FISHER: Well, that's in the -- both of the articles, "Time" and "Newsweek" covers some of the controversies, some scholars have suggested, questions about Jesus' illegitimacy and all those kinds of things, but both pieces made clear, on the one hand it's a question of faith. People clearly believe, but there's also this underlying sense of, not exactly skepticism, but questioning and doubt. And that's, of course, many would argue, an important part of the formation of people's faith, is the openness to the possibility of doubt, which needs to be tested and of course, what these articles are showing, though, on the bottom line, 84 percent of Americans describe themselves as Christians. So, you know, the tremendous foundation of faith is there in this culture.

CAFFERTY: What practical purposes serve them by attempting to discredit the lore that surrounds this faith, the stories in the bible and the scriptures that are the foundation of this faith, what practical purpose is served by picking at those and saying well this passage may not be true and that may not be an accurate quote and maybe he didn't really say this. What's the point?

FISHER: I don't know if it's so much -- yeah, I don't know if it's undermine it, but the interesting thing that, again, the articles make clear is, unlike the testimonies of Jesus' miracles or the work he did as an adult, his birth, I mean, there really aren't eyewitness accounts and the documentary, or factual material, for the birth of Christ are virtually nonexistent, and therefore, everybody has to acknowledge that the authors of the gospels had to piece together a narrative from all kinds of sources, including cultural traditions and things of that kind and they are clearly, in some ways, in conflict with each other. So, it just heightens the mystery of this particular event. And let's face it, if you could go back to one event in the history of the world, I think a lot of people would say -- you know, we'd love to be there to witness firsthand the birth of Christ. I mean, it's obviously one of the foundational events in our civilization. LISOVICZ: But, in the church there's so many traditions that have been incorporated that really have nothing to do with the birth of Jesus and the church itself incorporates it. The Christmas tree, for instance, I mean that had nothing to do with the birth of Jesus, and it's not the highlight of the Christian year, it's the resurrection. So, how does the church come to terms with that, all of those things that really have nothing to do with being a -- with being a Christian, and showing your faith?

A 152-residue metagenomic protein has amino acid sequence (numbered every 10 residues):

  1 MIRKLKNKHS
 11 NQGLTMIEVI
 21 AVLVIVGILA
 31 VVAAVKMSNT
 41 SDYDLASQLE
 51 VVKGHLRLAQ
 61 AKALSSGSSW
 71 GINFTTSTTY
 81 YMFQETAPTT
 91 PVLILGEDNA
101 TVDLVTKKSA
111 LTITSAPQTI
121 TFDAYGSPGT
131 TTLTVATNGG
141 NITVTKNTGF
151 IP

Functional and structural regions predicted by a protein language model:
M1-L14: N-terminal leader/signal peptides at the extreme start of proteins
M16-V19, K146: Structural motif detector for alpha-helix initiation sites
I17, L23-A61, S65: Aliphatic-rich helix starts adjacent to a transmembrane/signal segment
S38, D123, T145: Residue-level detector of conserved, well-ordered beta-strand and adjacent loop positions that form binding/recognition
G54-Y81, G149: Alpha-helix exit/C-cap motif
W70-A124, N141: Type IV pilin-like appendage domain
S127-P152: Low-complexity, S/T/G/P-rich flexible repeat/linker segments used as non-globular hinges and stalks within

FISHER: Because religious faith is grounded in tradition. I mean, all of us, you know, whatever our religious traditions are, it's about an evolving, growing tradition, and that simply means even the way we understand such a central event, like the birth of Christ, that too, becomes part of the tradition and we're always in a kind of a dialogue with it. And I think these articles are very astute and sophisticated in acknowledging that, you know, this is an evolving process. I mean, obviously, Jesus was born once, but the story, the way it's told, the way it's understood, that's going to continue to be reshaped and I think that's the key thing to this question of the marketplace of religion.

We're a nation of seekers, and people are looking for ways in which their faith can be shaped in some ways to respond to their own experience and their own concerns. And some critics say, well that's not right, because faith is supposed to be not about you, what about the transcendent about god. But, there's a way in which this culture, in a -- you know, it's a free, we have religious freedom and religious freedom exists in a free marketplace of ideas, and the fact is, people are showing more interest in religion, not less, as time goes by, but their interesting thing in stories that appeal to them for their fascination and their intrinsic interest.

SERWER: I'm sorry to interrupt you. Let me just ask one quick question. When I was growing up there was this notion this country has becoming increasingly secular. And we're almost out of time here, that doesn't seem to be happening at all any more.

FISHER: No it does not.

SERWER: Why?

FISHER: I'll tell you, a lot of the scholars have had their hearts broken by that one.

SERWER: Why?

FISHER: Lots of things. There's a -- you know, I couldn't -- but, let's face it, 9/11 has completely reshaped the way this nation understands itself and it's revived a lot of older ideas about a nation with particular kind of mission, that could be understood as a religious one ,and I think a sense of reverence and national purpose and destiny. Ronald Reagan was very successful, of course, in revving those, but in more recent years in this more terrible, tragic context, the same thing is happening.

LISOVICZ: James Fisher, I want to wish you a Merry Christmas. FISHER: Thanks, you, too.

LISOVICZ: Good to see you again.